Einhorn: No Generalized Stock Market Bubble

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May 6 (Bloomberg) -- On today's "BWest Byte," Cory Johnson looks at Greenlight Capital President David Einhorn's outlook on tech and the markets. Johnson speaks on Bloomberg Television's "Bloomberg West." (Source: Bloomberg)

In l.a. and cory is in the studio.

You just want one number?

The rules never change.

A dozen.

That's not a number.

That's as specific as david einhorn would get earlier when he was asked -- famously in his quarterly letter, he said i'm short a basket of technology stocks because they're greatly overvalued.

They pressed him to give the names and they suggested twitter but the only one he would come with is king digital.

Listen to what he had to say.

I don't think we have a generalized stockmarket bubble, but we have a certain number of stocks that have caught everybody's fancy and attention.

There are good stories behind lovely stocks, but the valuations have gotten out of control.

As you mentioned we're, he believes there is an echo bubble, a smaller bubble than the tech bubble we had before.

What did you make of what david einhorn had to say?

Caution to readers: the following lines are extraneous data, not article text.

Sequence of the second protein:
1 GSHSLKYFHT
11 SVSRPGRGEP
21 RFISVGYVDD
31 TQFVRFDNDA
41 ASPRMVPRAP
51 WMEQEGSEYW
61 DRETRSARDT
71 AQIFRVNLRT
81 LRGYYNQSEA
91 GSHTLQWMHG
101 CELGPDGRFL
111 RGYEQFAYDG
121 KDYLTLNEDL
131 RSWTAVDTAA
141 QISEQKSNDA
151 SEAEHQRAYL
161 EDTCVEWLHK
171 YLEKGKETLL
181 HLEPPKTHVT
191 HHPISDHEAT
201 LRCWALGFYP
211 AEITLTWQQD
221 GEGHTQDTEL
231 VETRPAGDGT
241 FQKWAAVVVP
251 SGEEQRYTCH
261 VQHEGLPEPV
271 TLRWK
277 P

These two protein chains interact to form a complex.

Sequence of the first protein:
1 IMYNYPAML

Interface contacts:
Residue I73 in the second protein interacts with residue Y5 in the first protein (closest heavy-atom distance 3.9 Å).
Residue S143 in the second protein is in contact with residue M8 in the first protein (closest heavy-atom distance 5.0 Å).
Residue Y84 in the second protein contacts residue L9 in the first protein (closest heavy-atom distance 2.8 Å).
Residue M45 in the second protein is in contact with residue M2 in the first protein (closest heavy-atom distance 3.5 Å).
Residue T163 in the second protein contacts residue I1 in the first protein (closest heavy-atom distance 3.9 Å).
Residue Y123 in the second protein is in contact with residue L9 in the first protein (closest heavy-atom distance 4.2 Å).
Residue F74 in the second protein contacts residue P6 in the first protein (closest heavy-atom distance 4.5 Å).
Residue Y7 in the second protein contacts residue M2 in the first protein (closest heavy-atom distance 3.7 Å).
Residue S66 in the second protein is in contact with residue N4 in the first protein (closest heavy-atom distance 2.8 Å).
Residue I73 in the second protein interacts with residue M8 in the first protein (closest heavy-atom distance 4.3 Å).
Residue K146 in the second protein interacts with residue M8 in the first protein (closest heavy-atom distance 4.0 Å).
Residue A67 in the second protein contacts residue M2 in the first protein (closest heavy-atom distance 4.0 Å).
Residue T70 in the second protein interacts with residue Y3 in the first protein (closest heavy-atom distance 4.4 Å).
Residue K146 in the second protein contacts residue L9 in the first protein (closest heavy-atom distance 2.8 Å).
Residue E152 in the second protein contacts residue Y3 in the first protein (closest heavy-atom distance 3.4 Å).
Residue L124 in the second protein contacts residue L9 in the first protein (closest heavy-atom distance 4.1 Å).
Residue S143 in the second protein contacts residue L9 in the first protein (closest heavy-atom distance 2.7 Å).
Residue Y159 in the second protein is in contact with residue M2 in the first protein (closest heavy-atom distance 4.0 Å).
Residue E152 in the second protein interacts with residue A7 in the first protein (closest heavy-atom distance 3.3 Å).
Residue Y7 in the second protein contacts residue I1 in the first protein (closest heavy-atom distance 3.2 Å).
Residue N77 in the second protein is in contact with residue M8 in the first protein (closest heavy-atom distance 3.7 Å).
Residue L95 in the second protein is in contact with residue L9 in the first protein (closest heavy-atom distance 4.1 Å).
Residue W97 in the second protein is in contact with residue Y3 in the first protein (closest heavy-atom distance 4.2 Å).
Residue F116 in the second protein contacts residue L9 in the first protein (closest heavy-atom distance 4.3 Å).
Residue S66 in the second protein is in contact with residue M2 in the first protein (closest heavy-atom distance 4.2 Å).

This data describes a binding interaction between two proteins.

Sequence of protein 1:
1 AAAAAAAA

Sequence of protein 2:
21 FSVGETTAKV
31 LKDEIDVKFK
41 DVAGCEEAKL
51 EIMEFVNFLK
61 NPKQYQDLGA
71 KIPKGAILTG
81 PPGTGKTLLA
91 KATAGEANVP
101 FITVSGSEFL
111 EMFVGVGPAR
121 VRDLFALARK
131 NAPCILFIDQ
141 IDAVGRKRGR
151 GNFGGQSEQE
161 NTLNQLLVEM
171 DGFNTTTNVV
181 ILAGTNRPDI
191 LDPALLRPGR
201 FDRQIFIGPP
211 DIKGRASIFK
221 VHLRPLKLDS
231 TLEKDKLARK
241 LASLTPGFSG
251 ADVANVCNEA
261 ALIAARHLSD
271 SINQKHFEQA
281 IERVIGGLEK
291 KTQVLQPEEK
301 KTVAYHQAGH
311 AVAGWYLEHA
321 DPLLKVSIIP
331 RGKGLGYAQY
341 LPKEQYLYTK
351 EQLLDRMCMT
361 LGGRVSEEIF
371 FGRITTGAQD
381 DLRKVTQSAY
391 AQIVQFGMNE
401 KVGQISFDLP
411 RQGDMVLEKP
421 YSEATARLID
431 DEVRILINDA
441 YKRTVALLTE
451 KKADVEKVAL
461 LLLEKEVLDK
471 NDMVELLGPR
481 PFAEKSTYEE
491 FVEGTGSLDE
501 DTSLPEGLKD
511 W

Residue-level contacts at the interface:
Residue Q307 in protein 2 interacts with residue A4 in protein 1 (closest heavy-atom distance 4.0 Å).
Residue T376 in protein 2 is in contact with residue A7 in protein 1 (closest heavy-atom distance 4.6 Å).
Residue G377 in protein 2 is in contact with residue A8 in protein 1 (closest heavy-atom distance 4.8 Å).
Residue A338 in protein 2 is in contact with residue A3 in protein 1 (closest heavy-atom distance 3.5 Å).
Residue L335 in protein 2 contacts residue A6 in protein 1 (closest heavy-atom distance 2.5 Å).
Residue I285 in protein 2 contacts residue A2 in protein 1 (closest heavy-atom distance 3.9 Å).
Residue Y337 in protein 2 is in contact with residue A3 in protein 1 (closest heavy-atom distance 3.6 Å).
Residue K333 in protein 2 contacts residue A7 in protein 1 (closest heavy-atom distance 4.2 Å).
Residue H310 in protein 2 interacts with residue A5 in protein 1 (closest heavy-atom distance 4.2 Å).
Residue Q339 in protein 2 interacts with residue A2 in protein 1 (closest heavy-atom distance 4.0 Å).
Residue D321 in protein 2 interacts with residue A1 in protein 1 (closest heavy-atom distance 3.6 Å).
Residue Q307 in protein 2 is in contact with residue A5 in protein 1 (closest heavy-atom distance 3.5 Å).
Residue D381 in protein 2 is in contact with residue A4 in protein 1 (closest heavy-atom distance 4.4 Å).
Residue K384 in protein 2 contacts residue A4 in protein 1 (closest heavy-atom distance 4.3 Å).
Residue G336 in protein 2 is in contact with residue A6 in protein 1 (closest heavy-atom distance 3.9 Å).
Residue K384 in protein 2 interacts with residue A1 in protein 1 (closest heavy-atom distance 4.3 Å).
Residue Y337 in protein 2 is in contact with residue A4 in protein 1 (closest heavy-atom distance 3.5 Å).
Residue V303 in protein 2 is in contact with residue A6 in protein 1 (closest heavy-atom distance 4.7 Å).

I think they are different stories.

There's the investor looks at a company and says that the crazy valuation.

Then there's the story we cover here in l.a. and san francisco of companies being acquired like facebook buying whatsapp or disney buying maker because these large companies feel like they have to transition and do something quickly and that tries up these prices.

It's possible valuations are out of control, but do the big companies that have to think about their future go out and buy something for a high price tag, does that continue and drive what's happening in the market?

He pointed out they are long a number of tech companies, including apple.

He mentioned micron, apple, marcel, semi conductor companies with reasonable growth, all of them.

I think the reasons matter to non-investors, the big world of business people.

Companies have to make decisions about acquisitions, but we also see companies using things like stock options to reward employers, paying lower salaries.

With twitter, you seen the effect of that, when it takes it down but in the stock looks less valuable.

Cory johnson, jon erlichman,

This text has been automatically generated. It may not be 100% accurate.

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